Repare Gets Cash And Validation In DNA Damage Repair Alliance With Roche
Roche is paying $125m upfront to in-license potential blockbuster lead candidate camonsertib from Repare, which calls it a best-in-class ATR inhibitor and has the chance to opt back in on US commercialization.
Repare Therapeutics, Inc. got ample upfront cash, significant earnout potential, the chance to opt back in on US commercialization and, according to analysts, strong validation for its DNA damage repair (DDR) approach to cancer by licensing its lead candidate camonsertib (RP-3500) to Roche on 1 June.
The pharma is paying Repare $125m up front and up to $1.2bn in milestones in return for the asset, now in Phase I/II development for solid tumors.
Repare execs told a 1 June investor call that Roche is the ideal partner to take camonsertib forward as a monotherapy and potentially combined with other drugs across a variety of cancer types. In April, the biotech presented data from the ongoing Phase I/II TRESR study at an American Association for Clinical Research meeting that it asserted indicates a best-in-class profile for camonsertib in the ATR (Ataxia-Telangiectasia and RAD-3-related protein kinase) inhibitor class.
Data from the study were particularly promising in ovarian cancer, showing what Segal termed early clinical proof-of-concept with a 25% overall response rate, a 75% clinical benefit rate and median progression-free survival of 35 weeks in heavily pre-treated patients. Notably, 90% of ovarian cancer patients in the study had previously failed treatment with a PARP inhibitor and/or chemotherapy, the Cambridge, MA/Montreal-based firm said.
“Camonsertib is an oral ATR inhibitor designed to treat cancers with DNA damage response (DDR) defects, and high replication stress,” Segal told the 1 June call. “This was our first clinical-stage asset as a company when it entered the clinic in July 2020. ATR is a critical DNA damage response protein and it plays a central role in the regulation of cell replication stress.”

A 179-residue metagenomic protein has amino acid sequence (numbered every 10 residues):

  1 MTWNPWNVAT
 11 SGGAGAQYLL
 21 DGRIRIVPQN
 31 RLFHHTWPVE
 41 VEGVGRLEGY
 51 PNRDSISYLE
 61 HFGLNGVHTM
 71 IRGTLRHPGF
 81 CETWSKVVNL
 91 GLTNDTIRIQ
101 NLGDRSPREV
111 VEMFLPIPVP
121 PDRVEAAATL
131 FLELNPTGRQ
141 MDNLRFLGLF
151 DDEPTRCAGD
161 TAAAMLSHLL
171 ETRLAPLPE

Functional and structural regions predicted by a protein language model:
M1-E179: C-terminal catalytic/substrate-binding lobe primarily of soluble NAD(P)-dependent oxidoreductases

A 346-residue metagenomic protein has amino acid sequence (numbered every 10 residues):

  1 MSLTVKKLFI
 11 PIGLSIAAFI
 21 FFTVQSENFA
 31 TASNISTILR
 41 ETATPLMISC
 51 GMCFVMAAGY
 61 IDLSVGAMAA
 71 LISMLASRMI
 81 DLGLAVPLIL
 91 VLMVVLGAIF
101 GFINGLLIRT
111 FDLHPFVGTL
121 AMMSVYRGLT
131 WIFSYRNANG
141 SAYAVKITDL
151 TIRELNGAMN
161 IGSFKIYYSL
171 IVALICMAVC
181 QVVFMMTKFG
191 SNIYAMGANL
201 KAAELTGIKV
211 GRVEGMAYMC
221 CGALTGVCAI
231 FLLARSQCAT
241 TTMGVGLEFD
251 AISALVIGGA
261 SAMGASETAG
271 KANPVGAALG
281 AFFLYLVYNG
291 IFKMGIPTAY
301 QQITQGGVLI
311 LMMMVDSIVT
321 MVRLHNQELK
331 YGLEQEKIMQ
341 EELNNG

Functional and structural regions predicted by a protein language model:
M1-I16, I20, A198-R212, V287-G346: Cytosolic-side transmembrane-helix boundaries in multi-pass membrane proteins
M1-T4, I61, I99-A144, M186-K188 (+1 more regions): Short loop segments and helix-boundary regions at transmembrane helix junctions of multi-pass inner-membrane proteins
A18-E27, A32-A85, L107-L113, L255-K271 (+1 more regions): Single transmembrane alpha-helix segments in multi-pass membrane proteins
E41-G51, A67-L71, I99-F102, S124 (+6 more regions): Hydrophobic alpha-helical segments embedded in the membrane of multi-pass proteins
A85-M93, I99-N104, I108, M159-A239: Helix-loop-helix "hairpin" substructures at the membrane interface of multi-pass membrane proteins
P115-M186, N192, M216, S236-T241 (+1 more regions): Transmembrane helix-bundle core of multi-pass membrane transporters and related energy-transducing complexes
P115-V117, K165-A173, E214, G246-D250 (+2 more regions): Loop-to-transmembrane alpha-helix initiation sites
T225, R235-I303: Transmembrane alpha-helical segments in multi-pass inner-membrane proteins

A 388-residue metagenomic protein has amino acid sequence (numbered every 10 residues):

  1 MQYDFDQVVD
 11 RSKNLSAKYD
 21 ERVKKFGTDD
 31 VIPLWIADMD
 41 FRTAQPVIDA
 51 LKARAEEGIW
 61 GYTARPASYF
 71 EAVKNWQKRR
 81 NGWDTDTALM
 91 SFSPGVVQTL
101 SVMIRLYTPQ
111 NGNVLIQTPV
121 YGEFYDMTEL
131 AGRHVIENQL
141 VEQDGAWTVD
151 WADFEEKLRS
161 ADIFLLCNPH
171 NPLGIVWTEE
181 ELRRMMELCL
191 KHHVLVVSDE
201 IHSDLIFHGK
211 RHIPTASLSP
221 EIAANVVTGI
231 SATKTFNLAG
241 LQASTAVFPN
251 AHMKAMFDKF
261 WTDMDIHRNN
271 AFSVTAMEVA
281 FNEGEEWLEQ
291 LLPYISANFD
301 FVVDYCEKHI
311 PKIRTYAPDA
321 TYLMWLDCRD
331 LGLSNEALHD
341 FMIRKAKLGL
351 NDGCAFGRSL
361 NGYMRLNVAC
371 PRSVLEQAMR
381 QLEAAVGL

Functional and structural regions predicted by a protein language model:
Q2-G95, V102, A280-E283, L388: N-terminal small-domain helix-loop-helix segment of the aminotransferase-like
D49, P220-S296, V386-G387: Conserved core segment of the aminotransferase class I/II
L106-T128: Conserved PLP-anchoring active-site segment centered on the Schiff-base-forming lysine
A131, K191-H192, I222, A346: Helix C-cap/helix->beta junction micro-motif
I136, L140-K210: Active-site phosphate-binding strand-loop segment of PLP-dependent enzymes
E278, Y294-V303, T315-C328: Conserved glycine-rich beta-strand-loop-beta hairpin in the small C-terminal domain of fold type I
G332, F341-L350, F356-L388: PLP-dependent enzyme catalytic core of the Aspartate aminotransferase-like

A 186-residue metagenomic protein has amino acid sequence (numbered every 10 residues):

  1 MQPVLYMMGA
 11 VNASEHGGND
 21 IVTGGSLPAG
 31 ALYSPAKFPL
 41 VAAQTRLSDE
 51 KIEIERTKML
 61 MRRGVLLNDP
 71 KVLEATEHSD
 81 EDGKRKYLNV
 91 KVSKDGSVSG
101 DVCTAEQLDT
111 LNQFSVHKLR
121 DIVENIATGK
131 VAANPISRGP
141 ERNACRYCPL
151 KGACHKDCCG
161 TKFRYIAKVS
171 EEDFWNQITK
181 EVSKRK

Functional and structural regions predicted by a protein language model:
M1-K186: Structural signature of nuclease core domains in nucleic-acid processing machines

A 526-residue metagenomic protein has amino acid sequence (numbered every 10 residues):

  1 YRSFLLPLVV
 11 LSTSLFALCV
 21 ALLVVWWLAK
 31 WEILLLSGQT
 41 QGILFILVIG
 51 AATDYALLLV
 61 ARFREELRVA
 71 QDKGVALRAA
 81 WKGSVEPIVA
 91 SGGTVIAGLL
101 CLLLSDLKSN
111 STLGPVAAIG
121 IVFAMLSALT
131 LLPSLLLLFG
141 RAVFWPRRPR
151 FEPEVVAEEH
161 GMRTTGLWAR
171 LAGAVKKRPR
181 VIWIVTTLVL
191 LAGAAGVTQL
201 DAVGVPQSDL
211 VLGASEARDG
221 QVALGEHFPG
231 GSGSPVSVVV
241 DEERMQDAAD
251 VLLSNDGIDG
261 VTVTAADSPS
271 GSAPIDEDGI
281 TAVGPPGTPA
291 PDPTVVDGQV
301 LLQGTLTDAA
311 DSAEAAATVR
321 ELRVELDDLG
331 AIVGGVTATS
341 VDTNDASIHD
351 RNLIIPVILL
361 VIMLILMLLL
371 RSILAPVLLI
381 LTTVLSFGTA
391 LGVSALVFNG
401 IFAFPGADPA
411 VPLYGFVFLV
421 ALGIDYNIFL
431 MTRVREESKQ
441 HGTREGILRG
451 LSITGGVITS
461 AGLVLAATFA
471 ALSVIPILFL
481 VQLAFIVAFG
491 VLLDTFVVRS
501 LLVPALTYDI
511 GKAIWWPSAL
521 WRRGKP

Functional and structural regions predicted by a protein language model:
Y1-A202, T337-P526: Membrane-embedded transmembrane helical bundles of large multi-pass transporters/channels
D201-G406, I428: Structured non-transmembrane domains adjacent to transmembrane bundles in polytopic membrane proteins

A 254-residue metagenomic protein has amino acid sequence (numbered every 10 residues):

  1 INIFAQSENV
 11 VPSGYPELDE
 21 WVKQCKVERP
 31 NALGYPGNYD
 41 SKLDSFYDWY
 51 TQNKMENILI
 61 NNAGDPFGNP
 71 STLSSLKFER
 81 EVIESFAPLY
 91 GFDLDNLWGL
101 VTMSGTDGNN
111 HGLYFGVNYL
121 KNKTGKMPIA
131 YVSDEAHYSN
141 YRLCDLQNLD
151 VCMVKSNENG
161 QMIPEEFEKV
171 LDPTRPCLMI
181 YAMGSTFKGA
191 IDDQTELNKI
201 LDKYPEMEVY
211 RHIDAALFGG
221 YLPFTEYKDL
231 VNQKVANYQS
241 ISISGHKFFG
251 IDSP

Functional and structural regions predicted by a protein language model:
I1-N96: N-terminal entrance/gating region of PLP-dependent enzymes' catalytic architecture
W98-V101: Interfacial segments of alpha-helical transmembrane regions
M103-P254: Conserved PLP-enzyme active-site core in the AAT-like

Repare debuted in 2017 with $68m in series A funding from Versant Ventures and MPM Capital and a goal of bringing synthetic lethality candidates into the clinic by 2019. (Also see "Versant & MPM Back Synthetic Lethality Newco With $68M" - Scrip, 22 Jun, 2017.)
Multiple Cancer Players Focused On ATR Inhibition
Although no ATR inhibitors have reached Phase III yet, it is a busy class involving major names in cancer. According to Biomedtracker, AstraZeneca PLC has AZD6738 in Phase II in leukemia, lymphoma, breast cancer and other solid tumors; Merck KGaA has M6620 in Phase II for bladder, ovarian and lung cancer; and Artios Pharma Limited has ART0380 in Phase I/II in solid tumors. (Also see "Artios Banks $153m On The Back Of Novartis And Merck KGaA Deals" - Scrip, 30 Jul, 2021.) Another notable entry in the field is Bayer AG’s Phase I elimusertib (BAY 1895344), which showed minimal efficacy at toxic doses in data presented this year at AACR, noted Guggenheim analyst Charles Zhu. Those data bolstered Repare’s case for best-in-class status for camonsertib, he added in a 1 June note.
The Repare/Roche alliance follows a March deal between Bristol Myers Squibb Company and Volastra Therapeutics, Inc., in which the latter firm got $30m up front and could realize more than $1bn for investigating cancer targets with its synthetic lethality CINtech platform. (Also see "BMS Is Latest To Join Synthetic Lethality Bandwagon With Volastra Deal" - Scrip, 21 Mar, 2022.)